Forklift training and certification – what you need to know


Warehouses, factories and other industrial facilities are generally busy with activity. Forklift operators are usually right at the action’s center. They move continually, working throughout the day to move, load, unload, deliver and distribute assorted items and materials.

A forklift operator is a good vocation for those who are suited for the job. Unlike an IT professional or ultrasound technician, two popular twenty-first century jobs, a forklift operator’s work is usually repetitive and very noisy at times. It may also require night or weekend work, but an ultrasound technician or IT worker can experience this as well. Forklift operators enjoy competitive salaries and benefits, and certified operators typically earn more than untrained workers.

What is a Forklift Operator?

Forklift operators maneuver forklift vehicles in factories, warehouses, construction sites, storage yards and other industrial areas. Forklift vehicles provide efficient loading and unloading of flatbed trucks, tractor-trailer rigs, railway cars and industrial elevators.

Some forklift operators work outdoors in industrial yards, but most work inside warehouses and other buildings. They use many different types of machines in their work: electric stand-up riders and narrow aisle riders, diesel- or gas-powered trucks, rough terrain forklifts and even small motorized pallet jacks.

Forklift work is often described with three words: repetitive, monotonous and tedious. Not everyone is cut out for the work, and many operators are required to work evening, night and weekend shifts. The turnover rate is high for forklift, truck and tractor operators, but the jobs are available for those who want to pursue this vocation.

The Importance of Forklift Certification

It takes more than interest, energy or stamina to operate forklifts for a living. Forklift operators must receive adequate training to legally operate their vehicles. Studies show that certified forklift operators earn more money in their vocation than their uncertified, untrained counterparts.

Many forklift operator job applicants already have knowledge and training. Some may have years of experience with forklifts but are not certified to operate them. Successful candidates have complete and current forklift certification. They are thoroughly trained in forklift operation and safety, and they are familiar with all the Occupational Safety and Health Act (OSHA) laws.

Education, Skills and Certification

Most companies require that their forklift operators have a high school diploma or equivalent certificate. Some employers offer on-the-job training, but operators can also get training outside the workplace and online. Certified operators must meet the requirements set forth by OSHA, a federal government agency that oversees workplace safety.

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Busy warehouses, factories and other facilities are often hectic and dangerous. Safety skills are a top priority for forklift operators. Excellent organizational skills are necessary to load, unload, move and arrange heavy items for hours on end. Communication skills are also important, since forklift operators must work with other people.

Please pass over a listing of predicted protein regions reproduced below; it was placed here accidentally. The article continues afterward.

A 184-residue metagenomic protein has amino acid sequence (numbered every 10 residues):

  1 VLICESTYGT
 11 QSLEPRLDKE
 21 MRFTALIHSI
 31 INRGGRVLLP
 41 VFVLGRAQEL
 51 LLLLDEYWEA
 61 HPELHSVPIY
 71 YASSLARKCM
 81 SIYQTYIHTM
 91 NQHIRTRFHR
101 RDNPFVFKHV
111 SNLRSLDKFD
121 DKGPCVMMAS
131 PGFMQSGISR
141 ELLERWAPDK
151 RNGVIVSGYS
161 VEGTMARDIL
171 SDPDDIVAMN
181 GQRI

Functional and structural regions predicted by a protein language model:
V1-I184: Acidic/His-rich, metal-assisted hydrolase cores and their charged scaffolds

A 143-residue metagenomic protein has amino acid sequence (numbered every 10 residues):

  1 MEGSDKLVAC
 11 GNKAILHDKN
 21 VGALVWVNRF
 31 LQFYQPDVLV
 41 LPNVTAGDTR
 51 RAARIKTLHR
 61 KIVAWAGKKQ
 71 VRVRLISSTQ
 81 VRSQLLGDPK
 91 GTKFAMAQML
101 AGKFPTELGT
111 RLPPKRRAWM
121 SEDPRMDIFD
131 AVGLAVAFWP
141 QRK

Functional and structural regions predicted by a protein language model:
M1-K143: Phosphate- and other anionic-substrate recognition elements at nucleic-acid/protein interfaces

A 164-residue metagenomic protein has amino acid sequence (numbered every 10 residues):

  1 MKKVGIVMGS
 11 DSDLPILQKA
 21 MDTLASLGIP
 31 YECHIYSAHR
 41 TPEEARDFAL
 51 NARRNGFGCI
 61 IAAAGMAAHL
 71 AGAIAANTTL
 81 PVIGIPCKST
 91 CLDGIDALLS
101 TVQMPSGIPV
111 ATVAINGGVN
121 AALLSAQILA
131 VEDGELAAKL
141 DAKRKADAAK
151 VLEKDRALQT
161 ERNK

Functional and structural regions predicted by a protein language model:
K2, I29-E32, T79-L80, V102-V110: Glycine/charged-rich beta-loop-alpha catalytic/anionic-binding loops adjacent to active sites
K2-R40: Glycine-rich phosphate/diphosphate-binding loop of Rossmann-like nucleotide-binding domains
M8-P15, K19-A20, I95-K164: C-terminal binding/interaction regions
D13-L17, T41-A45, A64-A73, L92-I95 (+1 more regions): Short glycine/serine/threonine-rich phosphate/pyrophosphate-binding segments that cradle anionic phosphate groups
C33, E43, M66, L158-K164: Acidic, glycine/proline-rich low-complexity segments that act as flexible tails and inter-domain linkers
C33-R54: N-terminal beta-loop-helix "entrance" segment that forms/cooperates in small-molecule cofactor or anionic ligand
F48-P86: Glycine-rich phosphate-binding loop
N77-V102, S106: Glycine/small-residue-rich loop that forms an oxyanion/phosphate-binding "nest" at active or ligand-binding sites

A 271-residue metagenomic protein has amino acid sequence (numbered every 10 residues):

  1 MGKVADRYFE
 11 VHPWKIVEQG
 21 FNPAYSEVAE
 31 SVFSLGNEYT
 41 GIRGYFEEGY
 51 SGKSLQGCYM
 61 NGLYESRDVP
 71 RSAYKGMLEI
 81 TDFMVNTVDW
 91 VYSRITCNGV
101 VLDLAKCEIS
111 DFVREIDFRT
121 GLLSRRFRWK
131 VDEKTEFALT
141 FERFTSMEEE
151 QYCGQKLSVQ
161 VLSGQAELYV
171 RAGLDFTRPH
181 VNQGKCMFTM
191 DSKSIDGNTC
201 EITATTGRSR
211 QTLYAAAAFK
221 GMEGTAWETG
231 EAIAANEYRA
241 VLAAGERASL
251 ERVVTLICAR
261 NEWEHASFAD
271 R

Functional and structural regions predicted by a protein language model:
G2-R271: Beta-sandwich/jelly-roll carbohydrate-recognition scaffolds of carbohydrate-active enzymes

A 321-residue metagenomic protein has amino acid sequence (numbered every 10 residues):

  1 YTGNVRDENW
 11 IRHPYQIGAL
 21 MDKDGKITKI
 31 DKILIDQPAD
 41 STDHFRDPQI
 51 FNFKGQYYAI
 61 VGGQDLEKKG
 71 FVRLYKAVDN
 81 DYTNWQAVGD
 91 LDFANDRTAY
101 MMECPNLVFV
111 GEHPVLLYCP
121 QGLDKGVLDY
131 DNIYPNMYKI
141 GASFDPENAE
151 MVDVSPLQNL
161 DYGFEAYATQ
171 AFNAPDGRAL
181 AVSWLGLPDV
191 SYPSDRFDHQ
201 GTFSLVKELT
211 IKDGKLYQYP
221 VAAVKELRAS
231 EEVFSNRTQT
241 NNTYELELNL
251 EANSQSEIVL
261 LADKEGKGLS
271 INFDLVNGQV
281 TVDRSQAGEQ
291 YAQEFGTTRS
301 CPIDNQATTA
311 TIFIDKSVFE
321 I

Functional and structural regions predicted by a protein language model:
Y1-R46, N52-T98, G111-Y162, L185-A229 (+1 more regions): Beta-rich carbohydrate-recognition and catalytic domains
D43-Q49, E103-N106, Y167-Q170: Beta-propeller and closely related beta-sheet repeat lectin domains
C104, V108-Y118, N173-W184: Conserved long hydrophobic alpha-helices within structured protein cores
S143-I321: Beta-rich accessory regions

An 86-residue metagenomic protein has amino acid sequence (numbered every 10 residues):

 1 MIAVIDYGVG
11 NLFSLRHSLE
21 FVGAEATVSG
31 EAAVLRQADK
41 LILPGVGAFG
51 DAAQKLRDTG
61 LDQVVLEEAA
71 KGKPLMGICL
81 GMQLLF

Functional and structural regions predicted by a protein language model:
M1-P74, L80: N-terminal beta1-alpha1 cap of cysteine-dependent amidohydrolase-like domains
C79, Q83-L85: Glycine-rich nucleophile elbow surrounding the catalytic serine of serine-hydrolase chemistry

Certification programs are generally offered online, and the courses last as long as it takes the operator to complete them. The training involves forklift safety, OSHA rules and regulations, a permit to operate forklifts, a written examination and other paperwork. After training is completed, the employer or future employer evaluates the forklift operator’s driving ability. Certified forklift operators receive a certificate of achievement and a wallet-sized forklift license that is valid for three years.

Employment, Wages and Job Outlook

According to the most recent report from the Bureau of Labor Statistics, forklift, truck and tractor operators earn between $20,000 and $46,000 a year, or roughly between $10 and $22 an hour. Certified forklift operators have the potential to significantly increase their hourly rate.

Warehouses, grocery wholesalers, building supply companies and general freight trucking offer the highest levels of employment for forklift operators. Warehouses, water and rail transportation support, sawmills and gypsum manufacturers have the highest concentrations of employment.

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The top-paying industries for forklift operators are warehouses, electric power generation, natural gas distribution, metal ore mining and rail transportation. In the United States, many of these jobs are found in Alaska, California, North Dakota, Washington and Wyoming. California, Florida, Texas and several other states employ the greatest number of truck and tractor operators, including forklift operators.

United States companies currently employs more than 500,000 workers as forklift, truck and tractor operators. The job growth for this vocation is expected to remain steady at least through the next five years, primarily through job turnover.